Fabic provides services to many children on the autism spectrum to support them, their families and carers to understand and develop the skills to change unwanted behaviours.
Fabic speech pathologist Kathryn Maroney offers assessment and therapy to children of all ages with a range of minor through to severe communication difficulties.
Kathryn also offers a specialised service for children on the autism spectrum that focuses on the areas of language, problem solving, pragmatic language and social skills. These skills are crucial for successful interactions with peers and adults, interpreting and understanding what is happening in the word and responding to day-to-day occurrences and problems.
Below is a brief description of each of these areas.
Children with autism frequently experience delays in their ability to understand spoken sentences and to use language to express themselves. This can lead to difficulties in areas such as:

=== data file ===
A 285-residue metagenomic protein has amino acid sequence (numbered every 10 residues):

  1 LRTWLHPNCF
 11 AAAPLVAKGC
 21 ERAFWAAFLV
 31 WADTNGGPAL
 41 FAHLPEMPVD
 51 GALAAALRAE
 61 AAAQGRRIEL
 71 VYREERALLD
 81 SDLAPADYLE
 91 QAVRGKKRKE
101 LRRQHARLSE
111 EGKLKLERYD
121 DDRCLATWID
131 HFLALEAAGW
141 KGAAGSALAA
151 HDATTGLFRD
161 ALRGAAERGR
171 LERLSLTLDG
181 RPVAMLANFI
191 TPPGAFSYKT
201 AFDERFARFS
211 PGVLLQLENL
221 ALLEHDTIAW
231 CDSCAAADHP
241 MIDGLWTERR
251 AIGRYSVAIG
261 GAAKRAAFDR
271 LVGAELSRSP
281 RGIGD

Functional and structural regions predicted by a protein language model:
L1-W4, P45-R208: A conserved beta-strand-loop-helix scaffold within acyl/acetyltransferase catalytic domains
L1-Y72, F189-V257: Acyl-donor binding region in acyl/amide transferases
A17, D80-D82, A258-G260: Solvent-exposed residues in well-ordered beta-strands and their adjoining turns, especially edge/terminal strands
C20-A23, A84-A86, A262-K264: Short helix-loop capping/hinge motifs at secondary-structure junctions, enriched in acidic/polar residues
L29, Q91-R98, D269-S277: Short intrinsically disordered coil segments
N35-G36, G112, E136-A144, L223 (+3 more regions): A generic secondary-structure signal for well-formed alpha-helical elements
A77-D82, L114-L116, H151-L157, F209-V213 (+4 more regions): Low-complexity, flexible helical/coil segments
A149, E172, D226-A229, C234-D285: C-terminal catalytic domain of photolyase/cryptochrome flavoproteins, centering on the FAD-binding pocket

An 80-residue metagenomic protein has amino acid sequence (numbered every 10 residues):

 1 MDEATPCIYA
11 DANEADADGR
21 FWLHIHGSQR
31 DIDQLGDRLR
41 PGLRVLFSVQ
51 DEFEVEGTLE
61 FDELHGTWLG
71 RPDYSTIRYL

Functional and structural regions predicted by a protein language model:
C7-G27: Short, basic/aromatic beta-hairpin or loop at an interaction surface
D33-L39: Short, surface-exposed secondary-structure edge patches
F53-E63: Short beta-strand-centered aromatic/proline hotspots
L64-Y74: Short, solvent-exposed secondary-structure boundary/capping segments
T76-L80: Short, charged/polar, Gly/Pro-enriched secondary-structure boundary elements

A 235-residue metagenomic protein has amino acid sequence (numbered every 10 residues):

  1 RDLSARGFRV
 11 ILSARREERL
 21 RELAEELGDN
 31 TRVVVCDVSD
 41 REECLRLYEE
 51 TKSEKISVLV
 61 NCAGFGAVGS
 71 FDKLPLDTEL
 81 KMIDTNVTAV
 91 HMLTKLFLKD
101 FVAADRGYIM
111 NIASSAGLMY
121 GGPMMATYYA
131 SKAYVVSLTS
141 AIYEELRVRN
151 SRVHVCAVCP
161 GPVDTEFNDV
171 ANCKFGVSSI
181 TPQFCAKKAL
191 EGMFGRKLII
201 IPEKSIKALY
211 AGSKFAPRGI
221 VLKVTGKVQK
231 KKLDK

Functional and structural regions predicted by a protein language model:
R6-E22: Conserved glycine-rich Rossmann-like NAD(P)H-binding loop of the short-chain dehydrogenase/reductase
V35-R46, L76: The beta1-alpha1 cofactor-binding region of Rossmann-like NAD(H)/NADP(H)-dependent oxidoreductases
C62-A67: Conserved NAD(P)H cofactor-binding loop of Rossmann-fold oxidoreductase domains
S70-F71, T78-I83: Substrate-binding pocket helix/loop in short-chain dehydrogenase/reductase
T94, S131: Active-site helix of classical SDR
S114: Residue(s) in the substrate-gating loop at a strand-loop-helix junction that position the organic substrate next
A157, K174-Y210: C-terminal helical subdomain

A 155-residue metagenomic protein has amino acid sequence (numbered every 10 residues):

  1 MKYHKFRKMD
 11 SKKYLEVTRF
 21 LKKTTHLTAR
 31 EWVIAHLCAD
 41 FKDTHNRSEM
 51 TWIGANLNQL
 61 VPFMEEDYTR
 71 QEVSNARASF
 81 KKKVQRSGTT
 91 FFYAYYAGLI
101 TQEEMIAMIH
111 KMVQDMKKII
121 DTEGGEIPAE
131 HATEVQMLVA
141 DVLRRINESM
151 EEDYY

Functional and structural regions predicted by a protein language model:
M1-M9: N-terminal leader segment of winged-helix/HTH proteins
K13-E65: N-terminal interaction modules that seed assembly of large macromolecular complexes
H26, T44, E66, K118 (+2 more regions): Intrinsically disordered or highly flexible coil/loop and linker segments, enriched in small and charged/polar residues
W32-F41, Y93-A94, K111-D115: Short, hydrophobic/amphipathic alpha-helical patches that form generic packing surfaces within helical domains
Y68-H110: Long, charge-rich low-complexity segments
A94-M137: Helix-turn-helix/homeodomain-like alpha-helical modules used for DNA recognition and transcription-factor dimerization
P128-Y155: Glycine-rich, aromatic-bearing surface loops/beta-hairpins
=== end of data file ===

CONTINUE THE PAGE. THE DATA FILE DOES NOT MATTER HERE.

- Following instructions
- Participating in conversations
- Answering questions
- Talking about their day
- Being specific and giving enough detail
- Organising and sequencing their thoughts when speaking
- Written work
- Applying the rules of English grammar and many other areas
Speech pathologists can work with children through specific as well as more general conversation based exercises to learn new concepts and words and develop a framework to build each of the above skills and integrate them into their everyday communication.
Family play a vital role in supporting a child to develop their language skills and speech pathologists will also work with them to develop the skills needed to support language growth in all daily interactions.